After deliberation, Newline decided to reimplement the application from scratch rather than update the existing PASS application.  This would free Newline to consider new development alternatives, and give it an opportunity to add new, much desired functionality to the application. Newline considered several COBOL solutions as well as non-COBOL languages such as Visual Basic and Delphi before selecting Acucorp's extend5 solutions.  Newline felt that the other COBOL vendors were either less focused on COBOL, or that their packages were less advanced that Acucorp's and it was not satisfied with the event-driven approach of the non-COBOL languages for its sophisticated business application. According to Neil Cartwright, Products Development Director at the Newline facility in Erdington, UK, Newline decided to stay with COBOL to take advantage of its existing skills, and because it liked the descriptiveness of COBOL, its ease of use, and speed of problem solving.  Newline decided to go with Acucorp because of its stability and its ability to provide local support in the United Kingdom.  Also important was the fact that Acucorp could work with the MS SQL database and that it offered strong graphical development tools in COBOL with top class debugging and tracing tools. Once the tools were selected, Newline began writing a new PASS application using Acucorp's graphical workbench environment, AcuBench. Some existing Micro Focus programs were converted to ACUCOBOL-GT for placement in the workbench, particularly standard procedures and programs that had no screens. Where the old application was character-based the new application was entirely graphical.  The programmers were extremely excited about AcuBench's graphical development environment and found the graphical development environment and found the graphical screen designer very intuitive.  Cartwright said that "Acucorp has kept all of COBOLs strangth and made it an exciting languahe again!".  One developer with Visual Basic training, Andrew Shaw, took to AcuBench very quickly due to the similarities between the two.  Shaw now says that he prefers the AcuBench development environment because of the more structured nature of the code that the screen designer produces. Concurrent with the graphical development, Newline extracted the data in one manufacturer's flat Micro Focus ISAM files and placed it into MS SQL.  It then embedded SQL statements into the ACUCOBOL-GT source code so that end users could access the relational database from the new PASS application.  The finished source was run through the AcuSQL precompiler for behind the scenes SQL-to-COBOL translation, then through the AcuCOBOL-GT compiler. Development productivity increased as time passed.  Newline's test system was installed at its first manufacturing facility, Renault, within eight months and in less than one year, the system went into production use. "We could never have managed the tight project deadlines without Acucorp" Cartwright says.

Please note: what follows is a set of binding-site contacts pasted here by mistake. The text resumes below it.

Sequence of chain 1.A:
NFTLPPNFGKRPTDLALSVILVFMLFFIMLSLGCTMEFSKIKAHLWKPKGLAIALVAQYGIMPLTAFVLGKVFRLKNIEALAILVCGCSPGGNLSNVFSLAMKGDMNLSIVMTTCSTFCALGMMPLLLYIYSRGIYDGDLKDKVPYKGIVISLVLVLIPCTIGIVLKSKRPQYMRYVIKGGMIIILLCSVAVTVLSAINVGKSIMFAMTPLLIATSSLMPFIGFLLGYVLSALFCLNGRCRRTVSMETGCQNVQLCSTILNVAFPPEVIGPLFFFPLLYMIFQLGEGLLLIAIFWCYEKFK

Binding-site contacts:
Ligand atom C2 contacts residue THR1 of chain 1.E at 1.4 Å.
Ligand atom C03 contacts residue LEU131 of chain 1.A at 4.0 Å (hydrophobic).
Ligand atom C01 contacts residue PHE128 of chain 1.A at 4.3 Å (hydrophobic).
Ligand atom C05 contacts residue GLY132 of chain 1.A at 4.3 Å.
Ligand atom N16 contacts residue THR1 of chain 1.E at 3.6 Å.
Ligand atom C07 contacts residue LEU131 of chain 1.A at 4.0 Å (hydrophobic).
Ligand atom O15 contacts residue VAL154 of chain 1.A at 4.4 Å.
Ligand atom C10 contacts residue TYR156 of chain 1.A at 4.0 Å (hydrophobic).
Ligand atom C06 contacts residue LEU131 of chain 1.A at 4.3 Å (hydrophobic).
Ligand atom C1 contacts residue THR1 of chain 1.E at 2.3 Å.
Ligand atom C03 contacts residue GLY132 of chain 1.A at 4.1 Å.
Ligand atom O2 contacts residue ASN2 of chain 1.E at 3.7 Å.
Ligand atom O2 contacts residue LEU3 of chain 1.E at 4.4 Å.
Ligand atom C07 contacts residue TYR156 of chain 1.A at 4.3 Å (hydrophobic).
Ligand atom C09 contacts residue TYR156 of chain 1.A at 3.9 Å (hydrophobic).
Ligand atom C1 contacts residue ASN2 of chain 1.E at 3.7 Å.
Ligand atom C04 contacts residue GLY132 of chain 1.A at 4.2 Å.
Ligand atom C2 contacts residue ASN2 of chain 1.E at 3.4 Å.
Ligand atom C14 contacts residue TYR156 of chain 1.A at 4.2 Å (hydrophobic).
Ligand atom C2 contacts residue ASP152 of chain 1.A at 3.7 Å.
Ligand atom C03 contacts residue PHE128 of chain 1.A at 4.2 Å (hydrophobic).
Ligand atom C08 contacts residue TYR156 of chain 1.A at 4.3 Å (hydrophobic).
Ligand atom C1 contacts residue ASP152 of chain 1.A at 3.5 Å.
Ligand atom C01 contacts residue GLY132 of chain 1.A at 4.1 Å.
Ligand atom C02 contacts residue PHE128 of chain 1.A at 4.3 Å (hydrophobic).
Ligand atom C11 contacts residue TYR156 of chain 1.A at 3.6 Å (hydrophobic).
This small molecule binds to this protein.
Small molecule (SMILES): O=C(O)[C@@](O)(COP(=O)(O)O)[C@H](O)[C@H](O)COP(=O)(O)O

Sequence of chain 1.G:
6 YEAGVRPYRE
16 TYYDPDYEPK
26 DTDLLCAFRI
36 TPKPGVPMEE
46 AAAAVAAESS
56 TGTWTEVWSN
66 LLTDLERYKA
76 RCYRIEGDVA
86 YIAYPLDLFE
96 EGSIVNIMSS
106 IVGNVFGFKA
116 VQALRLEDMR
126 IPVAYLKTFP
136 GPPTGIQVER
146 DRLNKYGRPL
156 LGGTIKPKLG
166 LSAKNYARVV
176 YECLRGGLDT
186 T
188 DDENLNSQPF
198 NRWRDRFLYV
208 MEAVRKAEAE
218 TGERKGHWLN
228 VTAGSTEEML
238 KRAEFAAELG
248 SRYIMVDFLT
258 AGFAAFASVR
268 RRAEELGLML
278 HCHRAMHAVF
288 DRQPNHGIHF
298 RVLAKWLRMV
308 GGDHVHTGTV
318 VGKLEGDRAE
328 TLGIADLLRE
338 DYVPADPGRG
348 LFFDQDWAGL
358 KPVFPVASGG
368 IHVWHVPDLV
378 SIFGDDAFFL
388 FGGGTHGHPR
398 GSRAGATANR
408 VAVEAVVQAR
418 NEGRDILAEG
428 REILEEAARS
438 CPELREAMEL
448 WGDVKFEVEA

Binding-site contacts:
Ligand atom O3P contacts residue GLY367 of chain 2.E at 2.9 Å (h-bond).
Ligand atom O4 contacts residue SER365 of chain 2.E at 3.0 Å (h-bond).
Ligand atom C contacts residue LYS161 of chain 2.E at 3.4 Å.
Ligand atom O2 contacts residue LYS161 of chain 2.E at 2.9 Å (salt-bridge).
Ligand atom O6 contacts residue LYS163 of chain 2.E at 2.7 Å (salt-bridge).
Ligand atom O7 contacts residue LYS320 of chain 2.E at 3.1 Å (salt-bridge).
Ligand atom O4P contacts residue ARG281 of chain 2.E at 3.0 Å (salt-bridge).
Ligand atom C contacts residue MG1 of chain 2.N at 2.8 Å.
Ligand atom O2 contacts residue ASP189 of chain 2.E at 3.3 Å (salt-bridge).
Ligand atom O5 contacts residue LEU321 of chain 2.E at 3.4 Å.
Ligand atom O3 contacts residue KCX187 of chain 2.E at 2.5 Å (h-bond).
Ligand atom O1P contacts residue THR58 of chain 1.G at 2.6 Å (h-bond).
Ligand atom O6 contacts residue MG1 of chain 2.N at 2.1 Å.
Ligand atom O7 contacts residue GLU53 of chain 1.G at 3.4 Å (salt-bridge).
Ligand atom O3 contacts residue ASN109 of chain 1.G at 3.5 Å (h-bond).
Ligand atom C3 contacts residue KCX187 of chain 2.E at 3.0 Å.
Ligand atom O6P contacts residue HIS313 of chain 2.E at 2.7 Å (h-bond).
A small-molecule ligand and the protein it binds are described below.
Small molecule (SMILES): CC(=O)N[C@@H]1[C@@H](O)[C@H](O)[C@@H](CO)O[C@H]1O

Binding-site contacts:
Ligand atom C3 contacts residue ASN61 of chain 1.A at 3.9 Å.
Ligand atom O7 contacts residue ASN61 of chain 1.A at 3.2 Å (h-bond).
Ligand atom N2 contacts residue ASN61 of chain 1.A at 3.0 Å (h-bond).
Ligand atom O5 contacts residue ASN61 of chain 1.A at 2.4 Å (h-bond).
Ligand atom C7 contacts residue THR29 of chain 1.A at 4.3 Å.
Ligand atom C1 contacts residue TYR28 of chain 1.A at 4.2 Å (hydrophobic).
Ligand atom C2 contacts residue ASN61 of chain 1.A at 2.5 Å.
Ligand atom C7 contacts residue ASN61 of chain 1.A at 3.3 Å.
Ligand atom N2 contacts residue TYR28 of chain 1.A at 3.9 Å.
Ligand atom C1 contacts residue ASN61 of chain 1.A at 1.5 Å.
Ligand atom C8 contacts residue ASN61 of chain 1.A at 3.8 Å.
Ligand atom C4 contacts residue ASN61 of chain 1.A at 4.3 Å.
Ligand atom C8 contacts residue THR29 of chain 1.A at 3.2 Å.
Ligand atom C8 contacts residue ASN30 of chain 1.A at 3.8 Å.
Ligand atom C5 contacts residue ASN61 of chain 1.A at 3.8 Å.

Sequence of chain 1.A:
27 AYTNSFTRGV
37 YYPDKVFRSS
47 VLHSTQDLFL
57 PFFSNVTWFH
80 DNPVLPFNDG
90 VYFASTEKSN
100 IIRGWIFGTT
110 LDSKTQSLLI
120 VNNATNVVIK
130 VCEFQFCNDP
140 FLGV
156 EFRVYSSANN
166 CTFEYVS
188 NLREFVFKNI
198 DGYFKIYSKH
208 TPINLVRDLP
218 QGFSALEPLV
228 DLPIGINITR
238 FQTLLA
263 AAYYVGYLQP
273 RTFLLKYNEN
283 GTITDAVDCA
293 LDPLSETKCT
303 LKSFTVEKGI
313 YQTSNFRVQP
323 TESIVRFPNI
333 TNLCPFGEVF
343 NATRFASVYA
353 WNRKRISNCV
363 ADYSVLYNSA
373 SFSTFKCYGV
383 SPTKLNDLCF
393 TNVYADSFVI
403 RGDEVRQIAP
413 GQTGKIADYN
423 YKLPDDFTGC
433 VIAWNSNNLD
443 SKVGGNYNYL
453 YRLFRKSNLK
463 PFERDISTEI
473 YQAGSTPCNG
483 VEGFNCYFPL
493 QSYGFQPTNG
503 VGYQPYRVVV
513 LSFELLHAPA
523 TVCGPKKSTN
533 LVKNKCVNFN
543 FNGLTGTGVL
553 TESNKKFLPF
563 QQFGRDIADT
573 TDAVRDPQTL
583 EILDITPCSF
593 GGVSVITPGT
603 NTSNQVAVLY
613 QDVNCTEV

Life In The Fast Lane

Today, with the help of British hauling company, Exel, Newline's enhanced PASS system is operational at two sites: Renault in France and Audi in Germany, and implementation is underway at other automotive manufacturers in the UK, France and Sweden. At Renault's high-volume production warehouse in Le Havre, whenever a part request is received from the factory, the new PASS system creates barcode labels that give warehouse personnel information about which parts pull, when to pull them, and where they are to be delivered.  The staff use radio frequency bar code scanners and hand-held devices to read the bar code data real-time.  The system features an automatic warning indication if the wrong part is about to be pulled off the shelves, and when the right item is pulled, the system updates the warehouse inventory database.  Each hand-held device has an operating range of up to 60 meters from the base-station. In the PASS application, a Microsoft ActiveX control called MSCOM32 is used to control the mobile devices, through the terminal's COM port. The new PASS application offers many benefits including speed, accuracy, and ease of use.  With scanners and barcode labels, warehouse staff are able to meet Renault's 44 minute per request criteria.  In addition, Newline is able to support and debug the PASS system in France from its offices in the UK, and it is able to install new customer systems at a faster rate, and to train end users much more quickly (because of the GUI). "Everything that has happened in the last year has served to confirm that our decision to use Acucorp development tools was the right one" Mike Carus, Managing Director at Newline, says "Acucorp gave us better tools, faster development, better service."